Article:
Irdai panel moots easing rules to encourage microinsurers


HYDERABAD: At a time when low income group families have been hit hard by Covid-19, a committee set up by the Insurance Regulatory and Development Authority of India (Irdai) has mooted easing of regulations to encourage standalone microinsurance companies to set up shop and improve the overall insurance penetration in the country.
Pointing out that the share of microinsurance business in the total insurance business remains extremely low due to the low-ticket size of this business, lack of trust, high cost of business acquisition and challenges in claim settlements, the committee noted that in 2019-20, microinsurance accounted for just 1.80% in the life segment and 1.16% in general insurance.
Microinsurance is small ticket size insurance primarily aimed at covering low-income segment of the population.
The committee has recommended that the entry-level capital requirement for standalone microinsurance entities should be reduced from the existing Rs 100 crore to Rs 20 crore. It also said that microinsurance companies should be allowed to offer both, life and non-life policies, through a single entity.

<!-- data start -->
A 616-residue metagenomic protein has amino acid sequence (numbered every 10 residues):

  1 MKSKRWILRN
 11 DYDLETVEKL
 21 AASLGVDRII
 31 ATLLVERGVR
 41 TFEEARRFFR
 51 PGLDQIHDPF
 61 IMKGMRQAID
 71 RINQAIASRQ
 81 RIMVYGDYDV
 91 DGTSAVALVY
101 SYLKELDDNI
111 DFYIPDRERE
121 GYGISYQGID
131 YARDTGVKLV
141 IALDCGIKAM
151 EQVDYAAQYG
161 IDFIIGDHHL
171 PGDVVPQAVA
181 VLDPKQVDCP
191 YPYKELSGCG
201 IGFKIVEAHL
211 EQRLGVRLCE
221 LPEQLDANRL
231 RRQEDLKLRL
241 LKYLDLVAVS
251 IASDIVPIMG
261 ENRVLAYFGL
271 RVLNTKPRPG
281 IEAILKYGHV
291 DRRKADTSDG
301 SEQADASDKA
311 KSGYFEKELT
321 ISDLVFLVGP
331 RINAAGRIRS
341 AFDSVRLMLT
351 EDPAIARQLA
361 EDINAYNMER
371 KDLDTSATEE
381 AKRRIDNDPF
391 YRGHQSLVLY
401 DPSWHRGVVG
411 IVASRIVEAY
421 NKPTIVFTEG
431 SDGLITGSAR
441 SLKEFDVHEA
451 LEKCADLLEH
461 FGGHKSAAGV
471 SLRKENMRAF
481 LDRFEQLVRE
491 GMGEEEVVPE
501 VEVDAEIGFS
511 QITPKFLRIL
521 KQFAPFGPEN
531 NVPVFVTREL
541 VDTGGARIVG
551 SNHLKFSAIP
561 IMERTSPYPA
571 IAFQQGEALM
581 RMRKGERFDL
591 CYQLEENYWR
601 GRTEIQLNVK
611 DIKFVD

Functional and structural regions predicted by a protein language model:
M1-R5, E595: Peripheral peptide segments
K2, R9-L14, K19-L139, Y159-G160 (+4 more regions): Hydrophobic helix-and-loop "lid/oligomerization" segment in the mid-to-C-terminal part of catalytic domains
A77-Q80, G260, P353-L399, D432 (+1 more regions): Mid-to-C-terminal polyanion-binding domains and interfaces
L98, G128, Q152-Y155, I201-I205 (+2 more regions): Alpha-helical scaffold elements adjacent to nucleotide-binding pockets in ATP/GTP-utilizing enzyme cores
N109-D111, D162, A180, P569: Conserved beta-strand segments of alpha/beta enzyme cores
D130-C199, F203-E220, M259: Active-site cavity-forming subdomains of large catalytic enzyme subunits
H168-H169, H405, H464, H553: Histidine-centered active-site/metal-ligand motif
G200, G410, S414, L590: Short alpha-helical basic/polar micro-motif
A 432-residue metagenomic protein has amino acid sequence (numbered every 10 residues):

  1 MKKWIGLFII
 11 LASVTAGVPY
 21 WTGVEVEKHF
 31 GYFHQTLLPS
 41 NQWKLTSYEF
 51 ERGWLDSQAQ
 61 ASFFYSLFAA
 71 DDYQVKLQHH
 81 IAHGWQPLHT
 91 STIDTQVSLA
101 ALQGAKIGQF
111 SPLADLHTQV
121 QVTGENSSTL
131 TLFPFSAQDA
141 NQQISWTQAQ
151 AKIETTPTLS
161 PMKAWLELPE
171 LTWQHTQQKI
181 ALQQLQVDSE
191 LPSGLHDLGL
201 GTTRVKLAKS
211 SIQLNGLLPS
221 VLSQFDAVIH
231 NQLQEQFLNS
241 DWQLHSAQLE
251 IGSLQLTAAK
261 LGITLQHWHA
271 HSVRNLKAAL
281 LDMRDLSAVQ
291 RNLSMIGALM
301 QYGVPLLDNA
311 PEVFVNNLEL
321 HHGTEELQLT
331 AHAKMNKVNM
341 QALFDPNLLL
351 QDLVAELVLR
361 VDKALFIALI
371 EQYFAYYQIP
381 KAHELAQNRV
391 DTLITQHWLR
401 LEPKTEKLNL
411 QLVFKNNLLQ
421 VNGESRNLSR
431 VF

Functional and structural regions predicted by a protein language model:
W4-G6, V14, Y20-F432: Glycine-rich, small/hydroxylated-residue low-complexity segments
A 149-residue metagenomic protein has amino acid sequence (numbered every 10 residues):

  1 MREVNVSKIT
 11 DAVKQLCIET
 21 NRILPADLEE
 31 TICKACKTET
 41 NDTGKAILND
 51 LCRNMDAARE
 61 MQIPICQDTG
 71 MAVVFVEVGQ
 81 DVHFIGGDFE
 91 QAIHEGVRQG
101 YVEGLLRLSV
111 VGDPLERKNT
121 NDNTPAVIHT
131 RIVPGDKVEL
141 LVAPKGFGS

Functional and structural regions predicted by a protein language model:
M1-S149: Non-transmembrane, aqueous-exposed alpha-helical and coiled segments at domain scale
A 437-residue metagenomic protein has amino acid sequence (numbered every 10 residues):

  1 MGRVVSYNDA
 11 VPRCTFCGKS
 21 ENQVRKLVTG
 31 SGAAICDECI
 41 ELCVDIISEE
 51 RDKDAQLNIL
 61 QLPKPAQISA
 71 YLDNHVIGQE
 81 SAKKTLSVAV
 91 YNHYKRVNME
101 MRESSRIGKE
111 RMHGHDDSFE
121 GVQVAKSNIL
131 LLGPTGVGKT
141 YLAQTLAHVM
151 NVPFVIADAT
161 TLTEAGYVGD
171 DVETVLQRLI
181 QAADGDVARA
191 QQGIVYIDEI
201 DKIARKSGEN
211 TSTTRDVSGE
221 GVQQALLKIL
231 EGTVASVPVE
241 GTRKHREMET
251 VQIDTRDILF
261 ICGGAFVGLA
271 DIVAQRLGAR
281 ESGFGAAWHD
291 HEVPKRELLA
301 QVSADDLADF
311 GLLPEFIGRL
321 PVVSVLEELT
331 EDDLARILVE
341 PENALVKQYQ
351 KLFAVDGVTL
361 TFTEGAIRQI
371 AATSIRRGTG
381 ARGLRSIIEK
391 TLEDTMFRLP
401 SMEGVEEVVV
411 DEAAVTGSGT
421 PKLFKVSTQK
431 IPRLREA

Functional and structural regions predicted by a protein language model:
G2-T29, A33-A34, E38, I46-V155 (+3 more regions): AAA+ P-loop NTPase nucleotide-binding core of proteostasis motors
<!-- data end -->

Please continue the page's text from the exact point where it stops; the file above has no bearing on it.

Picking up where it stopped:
It has also said that Irdai can set up a separate microinsurance division to fast-track product approvals, enable offsite supervision of such companies and undertake capacity-building of staff.
In its report, the panel has also suggested the setting up of a Microinsurance Development Fund with an initial corpus of Rs 50 crore by the Centre or Irdai to support such players.
It also said the insurance regulator can facilitate reinsurance of microinsurance through the existing licenced insurance/reinsurance companies, it said.
To encourage the usage of digital technologies for this segment, the report said that a common IT platform for all microinsurance companies can be developed on the lines of the IT platform in place for mutual funds. “This will not only reduce transaction costs but also bring greater transparency and regulatory oversight,” the committee said.
And while the panel has also proposed an amendment of the Insurance Act, 1938, to bring the standalone microinsurance business under the purview of the Act, it said as this may take time, the Centre can issue rules giving IRDAI powers to put in place a regulatory framework for standalone microinsurance companies.



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